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The Global Food Donation Atlas: Overview of Government Grants and Incentives for Food Donation in Five Countries

The Global Food Donation Policy Atlas project maps out the laws and policies related to food loss and waste (FLW) in countries around the world. By comparing countries side-by-side and creating a first-of-its-kind interactive resource designed to inspire long-term policy solutions to food waste, hunger and climate change

While we are looking at numerous solutions to food loss and waste, one known effective solution is the use of government grants and incentives. These funds can be used to:

  • Acquire equipment and infrastructure for cleaning, storing, processing and transporting food for donation
  • Support new innovations and emerging technologies that will make food donation more efficient and sustainable

These funds are especially critical in countries where infrastructure limits food recovery efforts and where donors consider tax incentives to be insufficient. In the first year, we have analyzed 5 countries; in the coming year, we will analyze 10 additional countries. See below to see how the first year countries compare:

Pictures describing government grants and incentives

United States

The U.S. stands out among countries as one of the most generous in terms of governmental support for food recovery and donation. Ongoing federal support goes to all states from The Emergency Food Assistance Program (TEFAP), which provides nearly $100 million in administrative support and $500 million in surplus food items to local agencies per year. Several federal competitive grant programs also support food banks and food donation efforts. Various states also appropriate funds for state food purchase programs, including the Massachusetts Emergency Food Assistance Program (MEFAP).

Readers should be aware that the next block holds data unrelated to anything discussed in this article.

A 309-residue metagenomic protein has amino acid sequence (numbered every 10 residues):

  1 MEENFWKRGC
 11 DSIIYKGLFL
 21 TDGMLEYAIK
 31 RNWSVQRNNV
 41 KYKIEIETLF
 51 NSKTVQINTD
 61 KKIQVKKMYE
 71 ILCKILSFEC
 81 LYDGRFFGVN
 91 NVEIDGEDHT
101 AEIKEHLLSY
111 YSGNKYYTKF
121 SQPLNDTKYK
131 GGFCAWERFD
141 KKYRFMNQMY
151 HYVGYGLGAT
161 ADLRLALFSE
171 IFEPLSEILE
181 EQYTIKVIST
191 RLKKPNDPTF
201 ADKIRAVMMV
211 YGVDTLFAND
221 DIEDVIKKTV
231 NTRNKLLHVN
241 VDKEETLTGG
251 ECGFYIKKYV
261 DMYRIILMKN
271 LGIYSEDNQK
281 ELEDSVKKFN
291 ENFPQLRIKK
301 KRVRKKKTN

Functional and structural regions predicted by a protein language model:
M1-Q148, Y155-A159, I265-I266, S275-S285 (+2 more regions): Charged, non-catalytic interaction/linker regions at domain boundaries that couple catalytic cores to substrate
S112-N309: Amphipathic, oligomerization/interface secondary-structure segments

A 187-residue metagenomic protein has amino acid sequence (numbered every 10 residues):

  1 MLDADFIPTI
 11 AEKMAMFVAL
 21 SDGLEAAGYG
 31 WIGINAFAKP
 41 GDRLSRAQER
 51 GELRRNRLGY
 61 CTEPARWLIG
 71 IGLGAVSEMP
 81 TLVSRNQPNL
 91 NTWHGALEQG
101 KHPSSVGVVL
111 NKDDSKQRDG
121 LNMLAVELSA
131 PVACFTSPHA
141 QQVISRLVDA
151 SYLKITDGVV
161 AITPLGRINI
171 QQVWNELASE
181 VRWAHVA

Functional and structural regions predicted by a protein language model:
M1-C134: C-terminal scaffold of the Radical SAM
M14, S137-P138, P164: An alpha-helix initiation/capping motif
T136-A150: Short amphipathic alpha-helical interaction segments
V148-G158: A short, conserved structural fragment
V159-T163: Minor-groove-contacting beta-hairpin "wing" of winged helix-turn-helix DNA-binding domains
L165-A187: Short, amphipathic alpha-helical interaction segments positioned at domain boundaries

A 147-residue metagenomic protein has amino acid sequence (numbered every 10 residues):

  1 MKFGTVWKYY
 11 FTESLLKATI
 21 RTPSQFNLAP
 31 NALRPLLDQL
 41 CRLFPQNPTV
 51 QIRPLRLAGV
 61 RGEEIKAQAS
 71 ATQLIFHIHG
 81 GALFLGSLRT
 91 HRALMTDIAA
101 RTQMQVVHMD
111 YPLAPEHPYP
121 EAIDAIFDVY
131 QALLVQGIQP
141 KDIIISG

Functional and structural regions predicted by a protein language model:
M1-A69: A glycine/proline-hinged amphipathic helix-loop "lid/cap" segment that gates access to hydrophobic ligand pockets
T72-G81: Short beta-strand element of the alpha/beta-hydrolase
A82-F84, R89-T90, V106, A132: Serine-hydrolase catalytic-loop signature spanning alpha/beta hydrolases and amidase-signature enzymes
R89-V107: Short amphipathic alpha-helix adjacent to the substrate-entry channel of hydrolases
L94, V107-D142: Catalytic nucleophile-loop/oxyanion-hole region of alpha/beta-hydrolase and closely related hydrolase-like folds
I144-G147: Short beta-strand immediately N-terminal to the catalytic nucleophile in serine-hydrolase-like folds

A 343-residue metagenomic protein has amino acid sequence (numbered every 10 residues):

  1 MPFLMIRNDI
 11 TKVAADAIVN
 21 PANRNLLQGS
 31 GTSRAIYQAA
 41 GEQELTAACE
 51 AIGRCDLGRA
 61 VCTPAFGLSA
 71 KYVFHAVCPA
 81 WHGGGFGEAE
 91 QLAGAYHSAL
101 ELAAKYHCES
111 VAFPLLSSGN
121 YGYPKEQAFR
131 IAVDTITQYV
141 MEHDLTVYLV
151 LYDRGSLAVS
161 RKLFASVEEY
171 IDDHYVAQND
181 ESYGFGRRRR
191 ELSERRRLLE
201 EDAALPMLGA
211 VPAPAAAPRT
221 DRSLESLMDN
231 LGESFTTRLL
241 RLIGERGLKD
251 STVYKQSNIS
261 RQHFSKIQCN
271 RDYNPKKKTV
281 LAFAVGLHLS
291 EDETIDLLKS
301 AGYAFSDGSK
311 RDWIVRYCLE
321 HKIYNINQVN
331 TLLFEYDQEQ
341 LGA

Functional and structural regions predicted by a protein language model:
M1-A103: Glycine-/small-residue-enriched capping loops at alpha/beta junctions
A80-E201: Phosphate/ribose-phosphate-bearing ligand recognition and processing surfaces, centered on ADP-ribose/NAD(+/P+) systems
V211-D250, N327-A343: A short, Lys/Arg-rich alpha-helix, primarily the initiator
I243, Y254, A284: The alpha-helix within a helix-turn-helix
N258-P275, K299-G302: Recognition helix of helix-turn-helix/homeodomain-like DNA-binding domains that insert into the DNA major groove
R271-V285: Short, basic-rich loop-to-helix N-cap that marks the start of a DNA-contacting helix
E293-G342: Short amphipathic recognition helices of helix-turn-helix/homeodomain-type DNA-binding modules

Canada

Canada stands among countries as one of the few that offers governmental support. The federal government released a Food Policy Guide for Canada on “food-related decisions that includes a $26.3 million fund to provide resources for innovative food waste reduction proposals. Furthermore, they created the Local Food Infrastructure Fund, a 5-year, $50 million initiative ending March 31st, 2024. This includes funding to help small organizations improve infrastructure and purchase equipment while also supporting the work of larger organizations to provide access to safe and nutritious food.

Argentina

While Argentina does not offer a federal law that explicitly allocates grant funding for food loss and waste or food donation, the government has readily engaged with private sector actors to support food recovery innovation. For example, in 2019, the federal government launched a contest to grant non-reimbursable financing for innovative food waste solutions in Argentina’s horticultural sector. This grant is administered under the government’s National Food Loss and Waste Reduction Program and in partnership with the Inter-American Development Bank through its “#SinDesperdicio” platform. This public-private partnership has the potential to support emerging solutions to food waste and food recovery throughout the country.

India

Government assistance is particularly important in India, where a lack of infrastructure and capital frequently limit food recovery efforts. Government recognition programs can also function as a significant incentive for food donors. Nevertheless, there are currently no federal grants or public funding mechanisms specifically designed to support food donation in India, nor has the government created any recognition programs.

Mexico

Mexico has identified insufficient cold-chain infrastructure as well as a lack of financial support for food recovery as among the main drivers of food loss and waste. Nevertheless, there are currently no federal grants or public funding mechanisms specifically designed to support on-farm recovery or food donation. Investments in cold-chain management have focused on export supply chains rather than domestic food recovery efforts, and federal grant funding has targeted rural development and poverty reduction but failed to support food donation.

Conclusion

Food donation offers a critical solution to ensuring that food gets to people who need it rather than winding up in a landfill. This, in turn, requires supportive laws and policies that enable food donation to reach its full impact. One way that governments can support food donation is through the provision of grants and incentives. While these five countries offer differing levels of government funds for food donation, all five could benefit from creating or enhancing government grants and incentives in order to increase food recovery and decrease food loss and waste.